Thursday, April 30, 2020

From the point of view of Earth

Stories and News No. 1198
 
Once upon a time there was earth, which luckily still is.
Think for a moment, afflicted and limited by the lockdown, of escaping from yourself more than your home.
Let's imagine that we are something else, something immensely larger and certainly more welcoming. I am referring to our planet, often underestimated and mistreated.
I try myself: a little acting method, I close my eyes and... bam! Here I am, speaking as the earth from now on.
First, I say it immediately to avoid misunderstandings and complaints: there is nothing personal in what I will say. I am your planet, but not only yours. Every now and then it doesn't hurt to remember that, even to myself.
Nonetheless, I am perfectly aware of the hard times that many are facing, with more or less tragic tones, mainly because of conditions before the spread of this virus.
Covid-19 has led to the death of more than 220,000 people to date and the tragic consequences for the standard of living and the survival of a huge number of families have yet to be fully calculated.
However, as suggested at the beginning of this story, I renew the invitation to everyone to put yourself in my shoes, mother earth.
Perhaps, wearing these, you also could not help

but look carefully at the fact that the brakes placed on economic activities of many types, all over the world, have led to cuts in carbon emissions that previously would have been unthinkable: the 18% in China between February and March; between 40% and 60% in recent weeks in Europe. Habits and behaviors once considered sacrosanct have been reversed: road traffic in the UK has decreased by 70%. Global air traffic has halved. In the meantime, a much needed spotlight has been thrown on man's troubled relationship with wildlife, with some experts arguing that degradation of the natural world and exploitation of other species are among the causes of the pandemic.
For my part, as planet earth within a page - or sacred natural temple protecting the fundamental conditions that allow life, I observe with inevitable interest a recent study, which declares that the improvement of the quality of the air over the past month of coronavirus lockdown has led to 11,000 fewer deaths in Europe. That the sharp drop in road traffic and industrial emissions has resulted in millions of days of absence from work, thousands less of children who develop asthma, thousands less of visits to the emergency room and premature births, according to the data of the Center for Research on Energy and Clean Air.
I read with keen curiosity that, compared to the same period of last year, nitrogen dioxide levels decreased by 40% while the tiny particulates - known as PM2.5 - decreased by 10%; which means people can breathe more easily. These two forms of pollution, which weaken the heart and respiratory system, are together normally responsible for around 470,000 deaths in Europe every year.
Still in the guise of planet earth, I inevitably noted that limiting to Europe the greatest number of deaths avoided by pollution were detected in Germany (2,083), followed by the United Kingdom (1,752), your Italy (1,490), France (1,230) and Spain (1,083).
Furthermore, if the same calculation was made all over the world, the number of deaths from pollution avoided would be much higher because this study focuses on Europe within a month, rather than since the global pandemic that started from Wuhan six month ago. It is a fact that the two most populated and polluted nations in the world - China and India - have suffered some of the strongest falls in air pollution.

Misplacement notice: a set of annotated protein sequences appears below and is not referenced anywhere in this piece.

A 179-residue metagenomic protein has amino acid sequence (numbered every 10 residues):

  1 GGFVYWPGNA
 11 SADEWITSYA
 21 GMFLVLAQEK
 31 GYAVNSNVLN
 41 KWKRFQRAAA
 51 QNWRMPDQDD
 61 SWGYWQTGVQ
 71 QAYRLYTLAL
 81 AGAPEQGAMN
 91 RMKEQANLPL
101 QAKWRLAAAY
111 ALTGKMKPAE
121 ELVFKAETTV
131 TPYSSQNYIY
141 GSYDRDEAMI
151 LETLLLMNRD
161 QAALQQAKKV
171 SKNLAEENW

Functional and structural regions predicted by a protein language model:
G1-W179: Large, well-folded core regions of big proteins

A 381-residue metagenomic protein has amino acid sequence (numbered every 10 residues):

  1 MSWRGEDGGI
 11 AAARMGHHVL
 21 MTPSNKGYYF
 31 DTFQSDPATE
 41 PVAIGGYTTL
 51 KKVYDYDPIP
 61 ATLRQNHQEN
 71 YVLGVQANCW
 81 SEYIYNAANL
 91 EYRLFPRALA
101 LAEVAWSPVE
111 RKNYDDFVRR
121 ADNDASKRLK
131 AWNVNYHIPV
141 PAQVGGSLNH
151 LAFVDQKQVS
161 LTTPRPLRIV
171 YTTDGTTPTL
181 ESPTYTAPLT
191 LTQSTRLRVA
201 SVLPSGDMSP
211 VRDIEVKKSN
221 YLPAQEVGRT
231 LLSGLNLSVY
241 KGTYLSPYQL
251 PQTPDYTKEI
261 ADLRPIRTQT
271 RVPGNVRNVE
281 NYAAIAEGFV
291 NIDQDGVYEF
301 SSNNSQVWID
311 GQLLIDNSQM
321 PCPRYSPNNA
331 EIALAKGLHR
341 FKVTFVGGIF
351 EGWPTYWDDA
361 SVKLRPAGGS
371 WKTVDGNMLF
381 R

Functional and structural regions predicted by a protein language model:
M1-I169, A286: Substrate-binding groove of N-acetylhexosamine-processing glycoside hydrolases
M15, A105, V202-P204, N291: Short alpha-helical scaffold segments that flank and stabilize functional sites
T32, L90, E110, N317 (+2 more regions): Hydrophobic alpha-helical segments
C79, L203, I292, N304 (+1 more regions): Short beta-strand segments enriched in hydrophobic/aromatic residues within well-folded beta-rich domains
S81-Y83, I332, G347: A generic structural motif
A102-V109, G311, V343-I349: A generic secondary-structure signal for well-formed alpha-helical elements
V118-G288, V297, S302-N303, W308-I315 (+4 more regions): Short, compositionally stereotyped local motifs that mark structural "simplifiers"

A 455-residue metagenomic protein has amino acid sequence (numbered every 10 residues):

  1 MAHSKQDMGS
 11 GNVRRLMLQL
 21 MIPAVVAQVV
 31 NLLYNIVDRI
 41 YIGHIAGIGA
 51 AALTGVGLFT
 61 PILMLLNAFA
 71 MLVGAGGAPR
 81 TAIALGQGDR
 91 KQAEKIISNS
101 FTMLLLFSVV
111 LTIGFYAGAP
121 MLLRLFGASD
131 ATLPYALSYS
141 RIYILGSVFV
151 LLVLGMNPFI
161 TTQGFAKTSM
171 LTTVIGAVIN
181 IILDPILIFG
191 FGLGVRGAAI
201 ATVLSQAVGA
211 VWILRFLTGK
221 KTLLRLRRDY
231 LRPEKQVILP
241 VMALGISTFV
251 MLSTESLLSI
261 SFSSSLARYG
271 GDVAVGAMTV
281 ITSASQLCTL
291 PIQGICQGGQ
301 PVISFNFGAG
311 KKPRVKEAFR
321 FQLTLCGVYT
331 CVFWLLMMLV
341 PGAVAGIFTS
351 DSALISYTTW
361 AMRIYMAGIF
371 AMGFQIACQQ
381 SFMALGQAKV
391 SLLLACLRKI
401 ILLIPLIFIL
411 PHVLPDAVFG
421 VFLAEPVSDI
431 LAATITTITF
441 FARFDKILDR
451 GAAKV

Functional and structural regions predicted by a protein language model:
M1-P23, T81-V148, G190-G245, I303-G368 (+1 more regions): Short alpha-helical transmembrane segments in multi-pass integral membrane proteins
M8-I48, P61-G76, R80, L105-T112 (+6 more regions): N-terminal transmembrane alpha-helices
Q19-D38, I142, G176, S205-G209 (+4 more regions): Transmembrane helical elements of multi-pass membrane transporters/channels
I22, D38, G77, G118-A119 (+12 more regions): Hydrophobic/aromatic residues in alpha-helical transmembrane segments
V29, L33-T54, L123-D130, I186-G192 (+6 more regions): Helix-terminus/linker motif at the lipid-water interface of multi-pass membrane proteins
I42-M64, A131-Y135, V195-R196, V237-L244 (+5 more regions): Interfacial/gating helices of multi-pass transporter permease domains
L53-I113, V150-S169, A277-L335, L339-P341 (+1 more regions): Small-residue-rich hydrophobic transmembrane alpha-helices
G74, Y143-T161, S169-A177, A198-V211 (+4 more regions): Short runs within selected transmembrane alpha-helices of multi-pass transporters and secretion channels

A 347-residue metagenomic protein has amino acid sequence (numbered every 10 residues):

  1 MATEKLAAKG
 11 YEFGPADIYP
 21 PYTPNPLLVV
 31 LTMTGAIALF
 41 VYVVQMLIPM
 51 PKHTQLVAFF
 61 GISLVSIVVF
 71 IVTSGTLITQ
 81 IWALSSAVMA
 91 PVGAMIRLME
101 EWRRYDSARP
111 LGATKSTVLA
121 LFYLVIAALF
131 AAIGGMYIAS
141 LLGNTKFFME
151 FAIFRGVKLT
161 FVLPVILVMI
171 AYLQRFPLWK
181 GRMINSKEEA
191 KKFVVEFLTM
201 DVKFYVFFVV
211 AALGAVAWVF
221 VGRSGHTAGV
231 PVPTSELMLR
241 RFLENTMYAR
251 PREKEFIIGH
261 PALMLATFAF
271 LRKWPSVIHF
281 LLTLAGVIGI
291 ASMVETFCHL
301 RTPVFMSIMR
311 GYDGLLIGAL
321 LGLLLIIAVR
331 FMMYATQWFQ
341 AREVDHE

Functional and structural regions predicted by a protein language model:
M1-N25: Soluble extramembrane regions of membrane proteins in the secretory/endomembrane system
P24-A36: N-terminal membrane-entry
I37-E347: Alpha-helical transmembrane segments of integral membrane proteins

Obviously, like the main author of the analysis, Lauri Myllyvirta, I also think it is difficult to consider the positive sides at the moment, given that many people are dying. The restriction measures that have been taken are causing many economic and other difficulties, but this is an unprecedented experiment in understanding how to reduce the consumption of fossil fuels.
That's why everyone, especially the people who work on air pollution, must pay attention to it, perhaps wondering: and if there was this type of air quality not because people are forced to stay at home but because they have managed to convert the human society to clean transport and energy?
Humanity is temporarily retreating during the lockdown, I repeat, but in these days wildlife has run a much lower risk of being hit by cars and trucks. I read that only in the United Kingdom Every year, around 100,000 hedgehogs, 30,000 deer, 50,000 badgers and 100,000 foxes die, as well as barn owls and many other species of birds and insects.
Many city councils have delayed cutting the grass at the roadside - one of the last remaining habitats for wild flowers - which should bring a riot of color to the countryside this summer and provide more pollen to the bees.
Coyotes, normally shy about traffic, were spotted on San Francisco's Golden Gate Bridge. Deer graze near Washington homes a few miles from the White House. The boar is becoming bolder in Barcelona and Bergamo, in Italy. In Wales, peacocks crossed Bangor, goats strolled through Llandudno and sheep were spotted among the playgrounds in Monmouthshire.
Well... bam! I'm back in myself. As far as I can, it is obvious.
Forgive me if I seemed indelicate, it wasn't my intention. But I believe that the earth’s point of view of is useful to consider in every moment of our life, even the most difficult ones.
Because at the end of the day, willy-nilly, the interests of our planet coincide with ours.
So it was before, so it is now and so it will be as long as our species will live.
In a very few words, is it possible that the only way to slow down the destruction of our planet is the lockdown?


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